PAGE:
Elly Griffiths sure writes fast. She has published a new Ruth Galloway mystery every year for the last 14 years. I love, though, that I can watch her characters grow. As of this installment, # 14, Ruth Galloway is almost 52, and the daughter she had after a one-night-stand with Nelson — a very fortuitous one-night-stand, because Nelson turned out to be the love of Ruth’s life (even the fact that the feelings are not reciprocated is okay, it is better to have loved and lost etc) — is eleven.
Both mother and daughter are managing quite nicely. And that’s when covid hits. Boris announces mandatory lockdown. After a few days of this:
Ruth is particularly grateful when the postman knocks at the door with a delivery. It’s an Amazon parcel from Simon (her brother). Ruth usually tries to avoid ordering from the online retailer, preferring to shop at local bookshops, but there is something very comforting about being sent a book. It shows that her brother is thinking about her. Maybe it’s a crime novel, something by Ian Rankin or Val McDermid? Fictional murder is oddly soothing in troubled times. Ruth tears open the cardboard. Government Conspiracies and How to Spot Them. Hmmm.— the locked room, pp. 132 – 133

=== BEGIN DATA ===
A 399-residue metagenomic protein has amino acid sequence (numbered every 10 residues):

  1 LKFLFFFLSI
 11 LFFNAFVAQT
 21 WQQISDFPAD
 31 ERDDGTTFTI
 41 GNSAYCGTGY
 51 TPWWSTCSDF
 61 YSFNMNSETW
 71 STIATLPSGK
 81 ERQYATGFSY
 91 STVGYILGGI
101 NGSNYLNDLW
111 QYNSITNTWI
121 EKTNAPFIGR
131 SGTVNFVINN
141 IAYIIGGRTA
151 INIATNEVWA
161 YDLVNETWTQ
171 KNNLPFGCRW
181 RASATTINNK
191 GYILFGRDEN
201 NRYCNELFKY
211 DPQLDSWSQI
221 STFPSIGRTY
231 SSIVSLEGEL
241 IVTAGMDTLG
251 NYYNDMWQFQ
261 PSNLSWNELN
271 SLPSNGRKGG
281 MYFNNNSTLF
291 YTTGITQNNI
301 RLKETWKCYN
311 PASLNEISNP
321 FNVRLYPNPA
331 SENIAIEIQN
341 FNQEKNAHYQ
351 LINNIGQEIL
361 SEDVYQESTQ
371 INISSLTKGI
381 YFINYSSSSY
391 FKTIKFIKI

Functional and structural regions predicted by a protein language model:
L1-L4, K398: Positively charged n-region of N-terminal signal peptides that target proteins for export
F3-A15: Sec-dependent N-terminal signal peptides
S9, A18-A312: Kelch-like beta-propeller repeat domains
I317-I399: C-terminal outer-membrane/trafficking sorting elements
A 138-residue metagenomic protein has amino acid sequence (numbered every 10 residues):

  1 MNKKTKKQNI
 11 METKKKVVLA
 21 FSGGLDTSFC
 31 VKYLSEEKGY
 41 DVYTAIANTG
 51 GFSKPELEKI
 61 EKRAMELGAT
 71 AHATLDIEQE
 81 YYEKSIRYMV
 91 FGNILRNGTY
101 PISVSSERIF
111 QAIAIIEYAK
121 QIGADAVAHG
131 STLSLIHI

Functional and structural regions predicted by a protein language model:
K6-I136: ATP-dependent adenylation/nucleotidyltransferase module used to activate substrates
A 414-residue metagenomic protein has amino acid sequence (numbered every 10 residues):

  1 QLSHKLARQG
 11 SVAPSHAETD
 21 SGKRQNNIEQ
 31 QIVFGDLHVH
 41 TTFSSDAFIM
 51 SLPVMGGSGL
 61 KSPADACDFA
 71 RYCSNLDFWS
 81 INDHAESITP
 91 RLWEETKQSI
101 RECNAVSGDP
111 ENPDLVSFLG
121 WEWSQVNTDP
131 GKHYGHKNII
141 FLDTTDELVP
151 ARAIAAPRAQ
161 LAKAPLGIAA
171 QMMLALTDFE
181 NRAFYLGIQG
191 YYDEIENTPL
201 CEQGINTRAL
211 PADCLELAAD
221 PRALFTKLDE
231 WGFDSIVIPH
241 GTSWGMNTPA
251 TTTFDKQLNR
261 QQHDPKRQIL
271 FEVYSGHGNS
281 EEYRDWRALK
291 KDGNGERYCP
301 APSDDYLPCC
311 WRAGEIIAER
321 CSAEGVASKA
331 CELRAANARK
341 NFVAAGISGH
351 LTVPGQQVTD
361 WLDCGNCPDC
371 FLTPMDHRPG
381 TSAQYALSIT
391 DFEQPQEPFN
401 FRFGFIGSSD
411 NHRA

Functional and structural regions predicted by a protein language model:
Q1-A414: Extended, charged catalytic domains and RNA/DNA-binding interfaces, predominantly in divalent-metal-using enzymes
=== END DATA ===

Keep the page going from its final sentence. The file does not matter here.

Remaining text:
Ruth Galloway sounds like someone I would like to have for a friend, or a next-door neighbor. I am sure we would have lots and lots to chat about: mystery novels, for one. I could tell Ruth about a writer named Elly Griffiths and her MC, a dumpy, fifty-ish academic. I could tell her about Ann Cleeves, my other 2022 discovery. I could tell her about Richard Osman, whose Thursday Murder Club series makes me laugh harder than any mystery has ever done before. Or I could tell her about Chris Offutt’s The Killing Hills, whose mournful Appalachian mysteries have domestic angst to rival that of Elly Griffiths’.